Still, Curry said the mishandling likely won’t affect prosecutors’ case against Bisard. Storing the blood in an unrefrigerated area means the alcohol content might be compromised, Curry said, but the DNA should still be intact. Testing the second vial was a precaution, he said, and there’s enough blood in the first vial to have an independent lab retest it.

“We are currently working with an independent lab to clarify the implications of testing the blood from the second vial,” Curry said.

But now that the second vial of blood has been mishandled, Bisard’s attorney, John Kautzman, might ask Hawkins to reconsider his decision to let them test it.

“There can be no doubt that this blood sample is tainted beyond repair and a test of the blood would produce an unreliable and unusable result,” Kautzman said in a statement.

Straub said the second vial was moved with “several” other unrelated blood samples from the City-County Building to the academy in November.

He said police know who signed in and out for the blood but would not disclose their identity. Straub said the property room at the academy is for overflow evidence that is usually not planned for any imminent court cases.

“It could have been a storage issue,” he said.

Straub could not say whether moving the other vials would affect other criminal cases.

Fraternal Order of Police President Bill Owensby declined to comment on whether he thought the misplacement of the blood was intentional but contended Ciesielski was a scapegoat.

“I think the director (Straub) should tender his resignation,” Owensby said. “The head of the Police Department has been director Frank Straub. At least he’s the head when things go well. When they don’t, he’s not.”

But Straub said he has no plans to resign when the department is in need of reform.

“I was brought here to make this the best police department in America,” he said. “There is a pattern (of malfeasance) here that keeps happening over and over. This is 30 or 40 or 50 years of neglect, and it’s been known in the department. Officers drinking on duty, going to strip clubs.”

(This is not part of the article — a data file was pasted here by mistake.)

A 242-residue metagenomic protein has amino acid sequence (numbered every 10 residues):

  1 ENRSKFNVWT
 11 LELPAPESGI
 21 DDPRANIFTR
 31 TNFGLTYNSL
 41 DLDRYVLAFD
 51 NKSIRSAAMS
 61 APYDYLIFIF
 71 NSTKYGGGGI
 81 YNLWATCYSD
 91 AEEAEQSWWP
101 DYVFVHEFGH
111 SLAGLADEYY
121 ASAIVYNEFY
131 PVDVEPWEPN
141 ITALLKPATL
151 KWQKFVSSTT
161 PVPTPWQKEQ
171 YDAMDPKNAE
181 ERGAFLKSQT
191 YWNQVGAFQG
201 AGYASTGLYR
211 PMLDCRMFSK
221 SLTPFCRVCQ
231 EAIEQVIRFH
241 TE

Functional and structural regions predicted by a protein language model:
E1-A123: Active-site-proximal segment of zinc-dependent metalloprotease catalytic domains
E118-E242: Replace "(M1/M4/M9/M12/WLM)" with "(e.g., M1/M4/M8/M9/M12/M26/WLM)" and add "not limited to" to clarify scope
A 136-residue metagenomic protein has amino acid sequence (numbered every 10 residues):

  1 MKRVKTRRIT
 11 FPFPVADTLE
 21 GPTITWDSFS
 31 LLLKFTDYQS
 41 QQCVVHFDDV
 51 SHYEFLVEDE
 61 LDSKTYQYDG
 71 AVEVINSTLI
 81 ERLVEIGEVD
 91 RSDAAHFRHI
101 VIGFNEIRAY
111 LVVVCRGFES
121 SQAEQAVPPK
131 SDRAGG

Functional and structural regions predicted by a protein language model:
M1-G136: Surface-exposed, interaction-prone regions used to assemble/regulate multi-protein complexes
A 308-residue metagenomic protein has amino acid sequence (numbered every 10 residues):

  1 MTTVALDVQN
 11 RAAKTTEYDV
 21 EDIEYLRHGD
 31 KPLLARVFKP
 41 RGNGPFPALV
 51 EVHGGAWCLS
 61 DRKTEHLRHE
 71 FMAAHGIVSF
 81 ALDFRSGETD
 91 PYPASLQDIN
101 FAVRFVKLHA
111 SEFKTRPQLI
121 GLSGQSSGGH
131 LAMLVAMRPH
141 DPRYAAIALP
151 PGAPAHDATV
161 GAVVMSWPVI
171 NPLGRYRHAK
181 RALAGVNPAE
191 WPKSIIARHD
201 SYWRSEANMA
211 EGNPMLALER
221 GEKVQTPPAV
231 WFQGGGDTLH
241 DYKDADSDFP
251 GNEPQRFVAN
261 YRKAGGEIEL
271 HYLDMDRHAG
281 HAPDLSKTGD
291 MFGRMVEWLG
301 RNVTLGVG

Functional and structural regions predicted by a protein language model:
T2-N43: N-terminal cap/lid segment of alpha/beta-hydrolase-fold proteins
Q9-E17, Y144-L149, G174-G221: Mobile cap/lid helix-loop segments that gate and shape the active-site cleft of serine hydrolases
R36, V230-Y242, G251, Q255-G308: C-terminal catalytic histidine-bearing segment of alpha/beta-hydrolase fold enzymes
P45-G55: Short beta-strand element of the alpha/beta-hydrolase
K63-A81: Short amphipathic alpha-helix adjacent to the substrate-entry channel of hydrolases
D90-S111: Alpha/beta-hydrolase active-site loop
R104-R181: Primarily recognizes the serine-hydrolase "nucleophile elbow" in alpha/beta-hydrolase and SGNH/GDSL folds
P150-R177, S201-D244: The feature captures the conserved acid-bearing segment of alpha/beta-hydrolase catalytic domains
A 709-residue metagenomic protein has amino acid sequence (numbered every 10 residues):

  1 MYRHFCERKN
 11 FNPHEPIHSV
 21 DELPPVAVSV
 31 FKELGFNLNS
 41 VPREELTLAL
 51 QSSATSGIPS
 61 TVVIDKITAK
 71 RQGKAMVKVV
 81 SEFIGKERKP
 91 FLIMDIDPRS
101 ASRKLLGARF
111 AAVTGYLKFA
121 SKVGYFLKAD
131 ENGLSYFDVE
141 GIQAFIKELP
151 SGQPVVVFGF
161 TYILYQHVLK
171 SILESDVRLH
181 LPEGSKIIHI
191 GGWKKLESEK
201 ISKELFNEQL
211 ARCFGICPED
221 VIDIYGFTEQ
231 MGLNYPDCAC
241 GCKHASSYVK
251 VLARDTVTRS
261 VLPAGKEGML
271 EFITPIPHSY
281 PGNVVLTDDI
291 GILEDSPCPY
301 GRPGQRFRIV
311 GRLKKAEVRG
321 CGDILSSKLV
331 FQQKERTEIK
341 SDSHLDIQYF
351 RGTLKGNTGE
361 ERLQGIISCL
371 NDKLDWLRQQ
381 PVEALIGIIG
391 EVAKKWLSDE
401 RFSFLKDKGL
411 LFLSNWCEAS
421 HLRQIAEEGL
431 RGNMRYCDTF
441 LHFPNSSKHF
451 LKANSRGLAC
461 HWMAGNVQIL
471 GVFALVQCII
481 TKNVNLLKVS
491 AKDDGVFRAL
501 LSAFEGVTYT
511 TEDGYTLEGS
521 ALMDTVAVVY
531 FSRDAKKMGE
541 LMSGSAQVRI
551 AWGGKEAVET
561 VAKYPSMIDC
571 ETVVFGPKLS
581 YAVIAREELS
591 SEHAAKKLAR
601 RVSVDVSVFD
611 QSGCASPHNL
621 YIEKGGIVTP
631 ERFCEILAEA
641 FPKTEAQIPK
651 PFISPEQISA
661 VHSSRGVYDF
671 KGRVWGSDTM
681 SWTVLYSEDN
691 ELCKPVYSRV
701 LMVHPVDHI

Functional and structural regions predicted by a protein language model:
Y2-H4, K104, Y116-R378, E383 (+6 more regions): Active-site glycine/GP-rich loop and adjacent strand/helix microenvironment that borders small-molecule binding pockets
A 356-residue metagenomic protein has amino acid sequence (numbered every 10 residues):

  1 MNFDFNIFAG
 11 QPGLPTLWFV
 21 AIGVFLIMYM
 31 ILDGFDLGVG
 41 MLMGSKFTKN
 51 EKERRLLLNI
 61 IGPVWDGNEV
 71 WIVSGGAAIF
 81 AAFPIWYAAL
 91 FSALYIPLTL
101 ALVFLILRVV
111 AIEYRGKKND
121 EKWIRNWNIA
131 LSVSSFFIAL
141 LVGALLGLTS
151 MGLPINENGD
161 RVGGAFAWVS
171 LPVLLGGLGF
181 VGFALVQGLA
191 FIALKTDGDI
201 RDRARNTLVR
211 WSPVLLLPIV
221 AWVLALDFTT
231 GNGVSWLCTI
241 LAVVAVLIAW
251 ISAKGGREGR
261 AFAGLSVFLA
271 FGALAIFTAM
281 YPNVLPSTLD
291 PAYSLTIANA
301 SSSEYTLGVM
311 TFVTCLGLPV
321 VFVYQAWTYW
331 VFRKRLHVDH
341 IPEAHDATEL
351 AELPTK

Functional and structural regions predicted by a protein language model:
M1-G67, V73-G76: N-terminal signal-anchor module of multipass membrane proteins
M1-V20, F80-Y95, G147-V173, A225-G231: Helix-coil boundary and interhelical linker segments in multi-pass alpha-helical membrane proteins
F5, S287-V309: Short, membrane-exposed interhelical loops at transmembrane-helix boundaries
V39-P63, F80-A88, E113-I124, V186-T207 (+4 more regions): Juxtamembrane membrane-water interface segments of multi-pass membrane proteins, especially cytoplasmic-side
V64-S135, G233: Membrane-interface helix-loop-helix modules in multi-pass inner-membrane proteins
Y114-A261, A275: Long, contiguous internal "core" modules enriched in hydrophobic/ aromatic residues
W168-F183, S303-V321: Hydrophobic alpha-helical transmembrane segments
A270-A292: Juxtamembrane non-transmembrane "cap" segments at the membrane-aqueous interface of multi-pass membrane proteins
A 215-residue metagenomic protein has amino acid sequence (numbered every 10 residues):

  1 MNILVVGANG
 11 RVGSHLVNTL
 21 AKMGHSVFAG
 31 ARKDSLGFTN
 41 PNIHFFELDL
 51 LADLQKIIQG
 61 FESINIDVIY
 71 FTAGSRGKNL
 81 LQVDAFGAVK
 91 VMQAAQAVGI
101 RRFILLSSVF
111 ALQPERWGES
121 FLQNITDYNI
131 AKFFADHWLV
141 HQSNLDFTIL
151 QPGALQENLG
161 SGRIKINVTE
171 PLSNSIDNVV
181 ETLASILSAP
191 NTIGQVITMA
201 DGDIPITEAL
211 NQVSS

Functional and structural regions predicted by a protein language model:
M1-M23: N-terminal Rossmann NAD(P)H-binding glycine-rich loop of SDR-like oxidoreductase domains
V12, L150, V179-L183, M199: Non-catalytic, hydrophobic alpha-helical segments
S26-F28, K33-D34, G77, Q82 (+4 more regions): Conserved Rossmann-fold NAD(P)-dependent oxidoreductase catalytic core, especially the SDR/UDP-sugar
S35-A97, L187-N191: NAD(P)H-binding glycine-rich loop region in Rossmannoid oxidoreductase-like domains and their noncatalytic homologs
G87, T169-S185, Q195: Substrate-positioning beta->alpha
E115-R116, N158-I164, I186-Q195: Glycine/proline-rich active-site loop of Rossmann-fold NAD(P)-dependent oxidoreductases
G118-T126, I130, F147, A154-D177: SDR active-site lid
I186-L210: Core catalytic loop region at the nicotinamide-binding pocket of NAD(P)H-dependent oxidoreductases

Since Straub took over in January 2010, more than 20 IMPD officers have been arrested, disciplined or fired for wrongdoing. In the past two weeks, two officers were arrested on charges of drunken driving.

Public skepticism
From the beginning, victims of the Bisard crash, their families and the public expressed suspicion about the thoroughness of the police investigation.

Critics questioned why Bisard was not given a roadside sobriety test or an alcohol breath test at the scene, despite the presence of dozens of police officers. Suspicion turned to anger when the blood draw of Bisard hours after the crash appeared to show he was drunk.

At a series of marches, rallies and motorcycle rides Downtown, residents accused the department of a cover-up.

“From the beginning of this, what was termed as blunders we have always thought was an obstruction of justice,” Wells said. “I don’t know that these vials being set out of refrigeration was part of it. . . . I think it’s very, very possible that it was an obstruction of justice.”

Curry said he doesn’t know whether the mishandling would rise to a level where criminal charges would be necessary.

“At this point, I have no reason to believe one way or another,” he said. But he added that an FBI investigation is merited because it would put an impartial third party in charge of the process.

The FBI findings would go to the U.S. attorney’s office, which would then make a decision whether to charge officers who handled the blood.

For some, Tuesday’s developments only reinforced suspicions about the legitimacy of the entire investigation.

“I don’t think this is incompetence; this would have to be deliberate,” said the Rev. Richard Willoughby of Promise Land Christian Community Church, who has worked with IMPD on department and community issues. “It’s hard to even come up with a word besides ‘unbelievable’ for all that has happened in this case.”

This is the second time the FBI has intervened in this case. The FBI and IMPD conducted a joint investigation of how police handled the crash in 2010. They found that investigators erred by treating Bisard as a victim rather than a suspect after he crashed and didn’t collect or ruined evidence.

Some City-County Council members also were skeptical that the latest blood foul-up could be a mistake.

“Surely the police cannot be that sloppy,” said Vernon Brown, a firefighter who also is the council’s Democratic majority leader. “We all know the initial investigation wasn’t very by-the-book.”

Michael McQuillen, the council’s Republican minority leader, said Tuesday’s revelations about an already-difficult incident were proving tough to digest.

“We thought we were going to be getting answers (about the Bisard case) soon, but it looks like we have even more questions than answers at this point.”

From The Indianapolis Star.